For instance, in the Netherlands in the 1950’s a large natural gas reservoir was discovered near Slochteren which supplied a steady and constant source for many decades. However, production from the Slochteren field is declining and will be stopped in 2030. Therefore, the gas grid has to be fed with gas from different sources.
What natural gas from all sources has in common is that it is composed of methane, usually 75…95%. The rest of the mix typically consists of higher alkanes, like ethane and propane and fractions of nitrogen and carbon dioxide. The exact composition depends on the source of the gas, so when a grid is supplied with a variety of gases the composition will change. Furthermore, other recent trends contribute to the fluctuations in composition.
Trends in gas compositions
Natural gas is very suitable to facilitate in the increasing use of renewable energies.
Biogas produced from renewable energy sources in biogas plants can, after proper treatment, be fed into the grid. However, biogas composition will depend on the feedstock, which is not always constant in time.
- For more information about adsorption processes used for purification of bio- or natural gas, read our blog about Biogas Purification Testing.
Another important trend is power to gas or P2G; here electricity, produced from renewable sources like solar or wind, is used to produce a gas as an energy carrier. This can be hydrogen produced with electrolysis, or synthetic methane by combining carbon dioxide and hydrogen produced from electrolysis.
A major factor in renewable energy is the mismatch between supply and demand. As you can imagine solar energy is only being produced during daytime. Transferring electrical energy into chemical energy by producing combustible gases and feeding this in the national grid can help to balance this mismatch by utilizing the large buffer capacity of the available gas networks. Recent research, by for instance Kiwa, has shown that the current gas grid in the Netherlands can handle several tens of percent of hydrogen with limited modifications.
All these factors are leading to increasing changes to the gas composition in the network. Composition and quality are strongly correlated; increasing amounts of inert gases, like nitrogen or carbon dioxide, reduce the amount of energy produced when burned, also known as the calorific value.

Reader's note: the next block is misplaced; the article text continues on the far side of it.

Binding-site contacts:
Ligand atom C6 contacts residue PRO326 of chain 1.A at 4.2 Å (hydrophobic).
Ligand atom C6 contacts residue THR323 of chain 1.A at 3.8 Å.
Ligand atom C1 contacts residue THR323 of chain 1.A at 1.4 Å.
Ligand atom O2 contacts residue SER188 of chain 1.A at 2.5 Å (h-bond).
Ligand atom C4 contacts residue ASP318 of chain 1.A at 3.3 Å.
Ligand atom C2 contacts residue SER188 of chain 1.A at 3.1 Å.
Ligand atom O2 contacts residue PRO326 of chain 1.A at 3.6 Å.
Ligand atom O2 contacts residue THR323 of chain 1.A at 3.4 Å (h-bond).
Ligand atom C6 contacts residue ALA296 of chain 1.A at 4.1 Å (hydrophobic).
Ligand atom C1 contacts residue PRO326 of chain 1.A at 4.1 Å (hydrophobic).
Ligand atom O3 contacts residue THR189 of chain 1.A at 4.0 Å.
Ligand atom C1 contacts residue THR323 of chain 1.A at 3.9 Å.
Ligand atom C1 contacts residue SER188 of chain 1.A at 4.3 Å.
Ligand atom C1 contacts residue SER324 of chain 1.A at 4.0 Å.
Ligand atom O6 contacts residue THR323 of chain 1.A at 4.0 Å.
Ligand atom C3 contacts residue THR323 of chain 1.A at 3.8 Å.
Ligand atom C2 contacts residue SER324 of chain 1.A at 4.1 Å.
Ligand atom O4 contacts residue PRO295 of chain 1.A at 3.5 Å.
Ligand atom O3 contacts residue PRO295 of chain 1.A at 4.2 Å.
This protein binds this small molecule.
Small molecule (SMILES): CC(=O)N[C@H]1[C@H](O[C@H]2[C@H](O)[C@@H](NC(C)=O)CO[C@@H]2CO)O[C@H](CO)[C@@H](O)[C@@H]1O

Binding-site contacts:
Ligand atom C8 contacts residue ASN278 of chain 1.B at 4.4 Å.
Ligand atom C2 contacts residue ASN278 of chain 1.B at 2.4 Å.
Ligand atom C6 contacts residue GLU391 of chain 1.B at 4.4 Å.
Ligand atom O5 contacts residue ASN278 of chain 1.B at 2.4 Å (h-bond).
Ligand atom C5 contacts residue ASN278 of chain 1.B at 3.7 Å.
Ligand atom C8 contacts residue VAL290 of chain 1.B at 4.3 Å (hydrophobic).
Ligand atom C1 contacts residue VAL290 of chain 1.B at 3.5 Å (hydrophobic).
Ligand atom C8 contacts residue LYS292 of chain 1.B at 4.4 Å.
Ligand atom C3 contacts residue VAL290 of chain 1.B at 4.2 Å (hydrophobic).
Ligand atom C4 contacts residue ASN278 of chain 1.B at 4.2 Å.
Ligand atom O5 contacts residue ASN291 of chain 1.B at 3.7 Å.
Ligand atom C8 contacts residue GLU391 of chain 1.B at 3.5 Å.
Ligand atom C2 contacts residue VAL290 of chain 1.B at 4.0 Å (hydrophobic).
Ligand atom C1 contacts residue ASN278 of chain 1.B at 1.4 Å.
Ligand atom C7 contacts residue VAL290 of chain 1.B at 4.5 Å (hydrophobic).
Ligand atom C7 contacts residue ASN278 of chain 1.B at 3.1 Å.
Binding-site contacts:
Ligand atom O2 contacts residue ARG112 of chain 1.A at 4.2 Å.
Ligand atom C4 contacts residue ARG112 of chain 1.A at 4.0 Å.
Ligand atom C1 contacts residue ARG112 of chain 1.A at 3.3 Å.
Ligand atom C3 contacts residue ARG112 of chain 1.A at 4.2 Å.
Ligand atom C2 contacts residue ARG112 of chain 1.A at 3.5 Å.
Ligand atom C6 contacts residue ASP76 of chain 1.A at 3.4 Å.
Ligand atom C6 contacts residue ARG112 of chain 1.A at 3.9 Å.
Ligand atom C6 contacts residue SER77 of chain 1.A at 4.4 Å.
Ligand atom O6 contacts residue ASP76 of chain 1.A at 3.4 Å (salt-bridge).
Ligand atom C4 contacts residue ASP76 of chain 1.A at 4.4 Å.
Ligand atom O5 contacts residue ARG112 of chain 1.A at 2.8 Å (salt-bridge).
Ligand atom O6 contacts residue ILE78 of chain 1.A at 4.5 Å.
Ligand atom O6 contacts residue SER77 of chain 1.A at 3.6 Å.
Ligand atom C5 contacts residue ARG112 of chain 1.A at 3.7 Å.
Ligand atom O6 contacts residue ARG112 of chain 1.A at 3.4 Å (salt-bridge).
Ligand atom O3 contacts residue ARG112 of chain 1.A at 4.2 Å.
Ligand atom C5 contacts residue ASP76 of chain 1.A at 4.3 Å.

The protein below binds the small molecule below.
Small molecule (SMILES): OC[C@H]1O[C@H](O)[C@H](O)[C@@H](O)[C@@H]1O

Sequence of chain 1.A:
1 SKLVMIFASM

The presence of hydrogen in natural gas can change flame characteristics, such as temperature and flame speed.
Measuring the composition
With changing chemical compositions it becomes increasingly important to measure calorific value and components. With only a single point of entry, one measurement sufficed to analyse the composition in the downstream network. In the present day grid, networks are more intertwined and have multiple points where gases are blended. At every point of entry, it is necessary to measure the composition, not only for quality control but also for fiscal purposes. In this way, the suppliers can make sure consumers receive the quality they need and are charged for the heating value of the gas rather than the volume they receive.
The current standard for determining gas quality is gas chromatography; this method is very accurate but also slow and expensive. Alternative methods like calorimetry are similarly expensive and have a large footprint, making it hard to implement in small-scale applications.
All these future trends lead to a need for measurement technology that can be used in-line and in small-scale applications. This requires sensors that are compact, cost-effective and preferably measure composition.
New solution for gas property measurement
In collaboration with:
Bronkhorst is developing a solution for gas property measurement that can be installed in many installations for a wide range of applications.
Probe sensor concept with protective cover removed.
The operational principle of the concept is based on the preferential absorption of gas components on coatings that are applied to interdigitated electrode structures. The absorption is proportional to component concentration and results in a change in electrical properties that can be detected as a variation in capacitance of the coating.
DIE sensor (sensor with a small silicon circuit) with interdigitated electrodes and coatings.
Currently, the concept is being tested in the natural gas network of the Netherlands in close collaboration with grid operators and project partners, Alliander and Gasunie.
Methane concentration in the Dutch national grid measured with the concept and gas chromatograph.
Based on the measured components detected at the different coatings, the calorific value can be calculated, based on the concentration of the measured components. In combination with the integrated pressure and temperature sensor, other key parameters for the characterization of natural gas like; Wobbe Index, Propane Equivalent or combustion air requirement can be determined.
By using these parameters as input for a control system, users can optimize their processes to increase efficiency, reduce pollutants, or manage load. For instance in processes such as:
- Monitoring of gas quality in the national grid
- Process control in the production of biogas/synthetic gas